Heading down east Grinstead, I met an old lady that came out from one of the cottages (they call their homes cottages–I was staying at the wilderness cottage). We started chatting and I told her that the area is such a wonderful place despite the gloomy weather; I even saw a herd of deers roaming the ravines.
“Oh yeah, they are plenty around. But did you see the white one?”
White deer? No, I’ve never seen one.” I said to her.
“Well, if you get lucky you might see one. It only shows up for certain people.”
We said goodbye and she went back to tending her garden.
When I got back to our Airbnb, I asked the host about the white deer and she said she has never seen one and she’s been in this property for over 5 years. Interesting I thought.
The next morning, I made myself a coffee and as I opened the sliding door to look at the ravine down below, I saw her…standing a few feet from the door.
She looked right at me!
Speechless and shocked but I quickly acknowledged her grace, she nodded, and then made a swift about-face and galloped down the hill to the herd, where they were grazing.
I put down my coffee and grabbed my phone to take this picture.
I told everyone about it, but they didn’t believe me. Luckily I have a picture of this moment, albeit grainy because of the distance.
She looked magnificent. With her long and graceful neck, she grazed with rhythm, certainty and providence. Yes, providence–she is a goddess and acted like one.
I had forgotten about it, but my conversation today with someone reminded me of this moment. She shared with me the significance of a white deer.
So after our conversation, I googled the subject and here are some bits of what I found:
“Usually, white animals were seen during soul-quests or vision-quests…. When white occurs in the animal realm, it is a message of:
- higher thoughts
- higher ideals
- purity of soul
- cleansing of spirit
- attaining higher knowledge ”
“King Arthur’s repeatedly unsuccessful pursuit of the white stag represents mankind’s quest for spiritual knowledge….”
A coincidence or a prophecy?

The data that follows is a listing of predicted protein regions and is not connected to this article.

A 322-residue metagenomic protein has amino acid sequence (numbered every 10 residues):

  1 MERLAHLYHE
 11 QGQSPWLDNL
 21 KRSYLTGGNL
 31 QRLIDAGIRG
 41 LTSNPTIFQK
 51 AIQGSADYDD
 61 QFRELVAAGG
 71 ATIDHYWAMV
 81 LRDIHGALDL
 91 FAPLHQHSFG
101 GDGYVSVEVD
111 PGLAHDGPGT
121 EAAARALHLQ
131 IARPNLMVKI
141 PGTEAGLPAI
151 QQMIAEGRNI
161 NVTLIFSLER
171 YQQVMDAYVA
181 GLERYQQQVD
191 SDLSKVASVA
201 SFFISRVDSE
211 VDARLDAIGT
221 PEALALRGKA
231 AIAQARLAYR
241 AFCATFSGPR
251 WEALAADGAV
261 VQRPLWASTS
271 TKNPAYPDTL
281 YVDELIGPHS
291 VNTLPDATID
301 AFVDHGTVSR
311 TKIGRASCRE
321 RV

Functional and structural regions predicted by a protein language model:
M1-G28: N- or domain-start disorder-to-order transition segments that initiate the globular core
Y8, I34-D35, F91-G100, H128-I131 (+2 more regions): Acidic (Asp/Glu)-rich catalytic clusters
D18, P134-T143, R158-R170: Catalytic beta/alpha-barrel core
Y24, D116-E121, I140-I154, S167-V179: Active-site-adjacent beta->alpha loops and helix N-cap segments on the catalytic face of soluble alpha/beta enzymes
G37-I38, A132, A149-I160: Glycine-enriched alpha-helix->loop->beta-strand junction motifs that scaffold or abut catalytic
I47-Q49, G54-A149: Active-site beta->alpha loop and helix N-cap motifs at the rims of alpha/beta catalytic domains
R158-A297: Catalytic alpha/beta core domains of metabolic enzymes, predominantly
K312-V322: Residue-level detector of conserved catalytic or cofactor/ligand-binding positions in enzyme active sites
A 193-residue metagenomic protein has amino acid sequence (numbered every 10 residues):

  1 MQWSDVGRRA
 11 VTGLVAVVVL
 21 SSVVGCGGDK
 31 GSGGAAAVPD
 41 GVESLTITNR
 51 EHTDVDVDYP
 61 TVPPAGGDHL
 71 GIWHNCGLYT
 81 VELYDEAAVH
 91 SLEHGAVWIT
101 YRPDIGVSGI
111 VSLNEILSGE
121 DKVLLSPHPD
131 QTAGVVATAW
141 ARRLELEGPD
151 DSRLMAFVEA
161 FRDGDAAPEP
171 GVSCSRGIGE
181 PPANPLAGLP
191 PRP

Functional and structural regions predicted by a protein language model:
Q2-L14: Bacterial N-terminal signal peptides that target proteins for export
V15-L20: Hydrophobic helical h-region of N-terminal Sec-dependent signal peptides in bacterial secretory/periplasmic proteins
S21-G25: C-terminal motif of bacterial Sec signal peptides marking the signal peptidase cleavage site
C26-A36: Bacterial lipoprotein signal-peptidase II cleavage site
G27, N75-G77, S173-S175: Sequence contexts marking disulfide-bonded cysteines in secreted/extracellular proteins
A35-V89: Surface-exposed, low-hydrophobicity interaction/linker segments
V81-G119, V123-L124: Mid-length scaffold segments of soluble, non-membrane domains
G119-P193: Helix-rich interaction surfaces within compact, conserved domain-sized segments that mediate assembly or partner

I didn’t go to England on vacation. I went there for some spiritual enlightenment. And whether my purpose, transformation and spiritual quest have anything to do with this encounter…it’s anyone’s guess.
All I know is that I’ve never been the same.
There are people out there who are ready to hand you their money.
But there are also people who are not even aware they have a problem that you can solve, so it will take more time for you to make them want your product or service. That’s why it’s important to know that not all prospects are the same.
This is obvious.
Yet, almost all salespeople treat all potential buyers the same way.
What you say to a prospect, and how to say it should be unique, based on where they are at as a buyer. Because each prospect is at a certain point in the buyer’s journey.
What is a buyer’s journey?
It’s a cognitive process that the buyers go through to become aware of, evaluate (the product/service), and make the buying decision. They are categorized into 4 categories:
1. Desperate Buyers
These are the buyers that have been looking for what you offer and they needed it yesterday. They are ready to buy whatever it is you’re selling and they are the easiest to sell to. You simply ask the call-to-action question:
- How many would you like?
- How soon do you want it?
- How would you like to pay for it?
- How do you want it delivered?
Know them and treat them accordingly by focusing on answering their questions and saying very little.
About 3% of your prospects will be desperate buyers.
2. The Not-So Desperate Buyers
They are neither desperate nor in a hurry. They want to think it over. They are receptive to buying but may not show it. They are interested and may say, “Not right now.” But they are willing to listen and check it out. Given the right offer and the right approach, they will buy. To sell to them, you simply need to know what they want, and effectively position yourself and your product to match that need. Add urgency to nudge them along. Apply step 4 & 5 of the sales process and you’ll get them.
3. The Mild No